• The movie boldly showed a bathroom shower scene (very daring for 1960) and the murder there.
  • It was a big-studio feature that chose black-and-white photography at a time when nearly all Hollywood films had switched to color.

Two years before Psycho Hitchcock made another future classic, the psychological drama Vertigo. The film, about a former police detective obsessed with the image of his late wife, has been championed by today’s most respected directors, including Martin Scorsese, who presided over a careful 1996 restoration of the original film. The film is probably best known for its dramatic use of San Francisco’s Golden Gate Bridge as a setting for some of the movie’s key scenes.

The Greatest Movie…Ever?
Recently the respected British film magazine “Sight & Sound” announced the results of its 2012 poll of film directors and critics. Since 1952, and in each decade following, the magazine has conducted the poll, which asks film folks to list the greatest films ever made. Critic Roger Ebert has called it “by far the most respected of the countless polls of great movies—the only one most serious movie people take seriously.”

Hitchcock’s 1958 Vertigo was recently named the best all-time motion picture.

This year’s poll created a sensation when the long-established top film of all time, Orson Welles’ masterpiece Citizen Kane, was dethroned by a Hitchcock film—and it was not Psycho (which many fans consider his most powerful work). Instead, the film that was most universally admired in the “Sight & Sound” poll was 1958’s Vertigo, starring Hitchcock-favorite James Stewart and Kim Novak.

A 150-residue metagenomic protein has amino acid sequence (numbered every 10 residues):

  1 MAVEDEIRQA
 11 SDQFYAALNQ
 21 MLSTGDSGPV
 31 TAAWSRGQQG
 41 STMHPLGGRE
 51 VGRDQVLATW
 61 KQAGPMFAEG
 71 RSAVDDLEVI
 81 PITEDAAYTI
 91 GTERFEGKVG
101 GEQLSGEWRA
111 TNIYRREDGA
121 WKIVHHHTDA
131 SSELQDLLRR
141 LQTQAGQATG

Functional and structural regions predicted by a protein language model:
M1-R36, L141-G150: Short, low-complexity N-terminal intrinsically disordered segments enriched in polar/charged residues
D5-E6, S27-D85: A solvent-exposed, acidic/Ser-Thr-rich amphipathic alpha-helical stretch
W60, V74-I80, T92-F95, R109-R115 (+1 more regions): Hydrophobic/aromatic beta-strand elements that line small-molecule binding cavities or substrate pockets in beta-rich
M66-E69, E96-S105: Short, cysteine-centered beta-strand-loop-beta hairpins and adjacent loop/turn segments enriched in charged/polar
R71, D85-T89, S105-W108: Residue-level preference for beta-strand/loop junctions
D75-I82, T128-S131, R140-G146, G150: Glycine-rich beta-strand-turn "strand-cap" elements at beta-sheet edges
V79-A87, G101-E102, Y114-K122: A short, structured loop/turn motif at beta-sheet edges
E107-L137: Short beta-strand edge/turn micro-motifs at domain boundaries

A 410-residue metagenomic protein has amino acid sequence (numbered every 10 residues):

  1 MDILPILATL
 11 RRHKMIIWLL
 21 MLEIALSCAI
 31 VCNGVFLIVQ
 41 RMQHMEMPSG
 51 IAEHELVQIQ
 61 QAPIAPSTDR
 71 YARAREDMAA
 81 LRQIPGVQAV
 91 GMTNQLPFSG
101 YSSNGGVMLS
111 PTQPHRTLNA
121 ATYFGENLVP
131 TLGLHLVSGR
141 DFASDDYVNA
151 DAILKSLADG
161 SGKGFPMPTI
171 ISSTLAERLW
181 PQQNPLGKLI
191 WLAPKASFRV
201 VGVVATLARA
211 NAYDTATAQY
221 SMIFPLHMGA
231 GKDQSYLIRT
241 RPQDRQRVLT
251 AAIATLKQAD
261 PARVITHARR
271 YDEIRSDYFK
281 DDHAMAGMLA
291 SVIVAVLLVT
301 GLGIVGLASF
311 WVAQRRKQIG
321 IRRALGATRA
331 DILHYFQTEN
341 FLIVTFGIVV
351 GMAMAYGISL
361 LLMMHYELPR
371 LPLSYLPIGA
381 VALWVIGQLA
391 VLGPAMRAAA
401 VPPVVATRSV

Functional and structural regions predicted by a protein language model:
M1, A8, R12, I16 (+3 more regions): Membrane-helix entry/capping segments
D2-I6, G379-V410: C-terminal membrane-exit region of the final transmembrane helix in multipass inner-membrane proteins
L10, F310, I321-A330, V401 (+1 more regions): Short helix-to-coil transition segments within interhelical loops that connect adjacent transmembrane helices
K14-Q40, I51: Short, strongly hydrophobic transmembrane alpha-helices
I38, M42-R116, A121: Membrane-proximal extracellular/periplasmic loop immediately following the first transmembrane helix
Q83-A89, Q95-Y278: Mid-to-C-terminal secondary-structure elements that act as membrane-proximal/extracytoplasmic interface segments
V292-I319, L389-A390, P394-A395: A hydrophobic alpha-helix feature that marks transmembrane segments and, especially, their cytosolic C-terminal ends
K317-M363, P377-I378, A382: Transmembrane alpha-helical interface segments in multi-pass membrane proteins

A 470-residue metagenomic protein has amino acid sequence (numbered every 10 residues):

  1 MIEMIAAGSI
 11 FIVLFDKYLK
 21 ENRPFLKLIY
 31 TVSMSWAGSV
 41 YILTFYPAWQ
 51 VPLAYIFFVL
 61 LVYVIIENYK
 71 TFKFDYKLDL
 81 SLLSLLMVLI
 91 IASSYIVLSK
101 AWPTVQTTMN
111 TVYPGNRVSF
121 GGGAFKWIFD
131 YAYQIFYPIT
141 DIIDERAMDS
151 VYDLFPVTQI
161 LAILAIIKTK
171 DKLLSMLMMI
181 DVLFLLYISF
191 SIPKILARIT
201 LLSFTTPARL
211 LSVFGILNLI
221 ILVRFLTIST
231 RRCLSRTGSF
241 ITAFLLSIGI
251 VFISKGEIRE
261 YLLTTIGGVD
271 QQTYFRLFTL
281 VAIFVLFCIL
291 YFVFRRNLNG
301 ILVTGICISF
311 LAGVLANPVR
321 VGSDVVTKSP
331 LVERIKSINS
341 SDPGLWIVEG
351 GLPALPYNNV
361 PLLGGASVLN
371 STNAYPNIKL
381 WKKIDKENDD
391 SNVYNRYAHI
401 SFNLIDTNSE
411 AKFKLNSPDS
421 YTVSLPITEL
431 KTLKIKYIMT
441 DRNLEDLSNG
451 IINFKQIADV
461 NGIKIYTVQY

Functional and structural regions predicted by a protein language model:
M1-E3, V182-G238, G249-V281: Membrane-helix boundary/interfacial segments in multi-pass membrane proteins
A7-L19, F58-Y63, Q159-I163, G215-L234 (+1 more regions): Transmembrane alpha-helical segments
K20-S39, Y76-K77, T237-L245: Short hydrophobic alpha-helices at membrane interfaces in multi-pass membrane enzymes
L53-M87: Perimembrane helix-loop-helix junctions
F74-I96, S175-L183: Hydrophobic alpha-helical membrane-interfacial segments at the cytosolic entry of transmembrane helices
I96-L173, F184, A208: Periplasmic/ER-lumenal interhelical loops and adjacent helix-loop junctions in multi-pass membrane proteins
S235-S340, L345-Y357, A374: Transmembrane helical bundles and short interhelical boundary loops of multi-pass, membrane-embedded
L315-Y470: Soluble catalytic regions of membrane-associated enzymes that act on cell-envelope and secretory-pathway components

A Living Legacy
Alfred Hitchcock received a Lifetime Achievement Oscar, but never won a Best Director Oscar, nor did any of his films ever win “Best Picture.” No matter; for anyone interested in learning movie making and film production, Hitchcock remains an important and inspirational figure. The 57 films he made over the course of his 54-year career are treasured as some of Hollywood’s finest and most enduring creations.


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posted by DMA Jordan in News Blog and have No Comments

Preparing for the Zombie Apocalypse

Zombies. The very thought of being chased relentlessly by the undead tends to unsettle people. Ever since the George A. Romero classic “Dawn of the Dead” first terrified moviegoers in 1968, zombies have been a staple of pop culture. And they’ve never been more popular.

This book sat atop the New York Times Bestseller List for months…

One of the hottest shows on televison, AMC’s “The Walking Dead,” tracks a band of survivors trying to stay a step ahead of the hungry undead. And a recent re-telling of a classic, “Pride and Prejudice and Zombies,” became a New York Times bestseller. Zombies are popping up everywhere – giving you the creepy feeling that a “zombie apocalypse” might be imminent.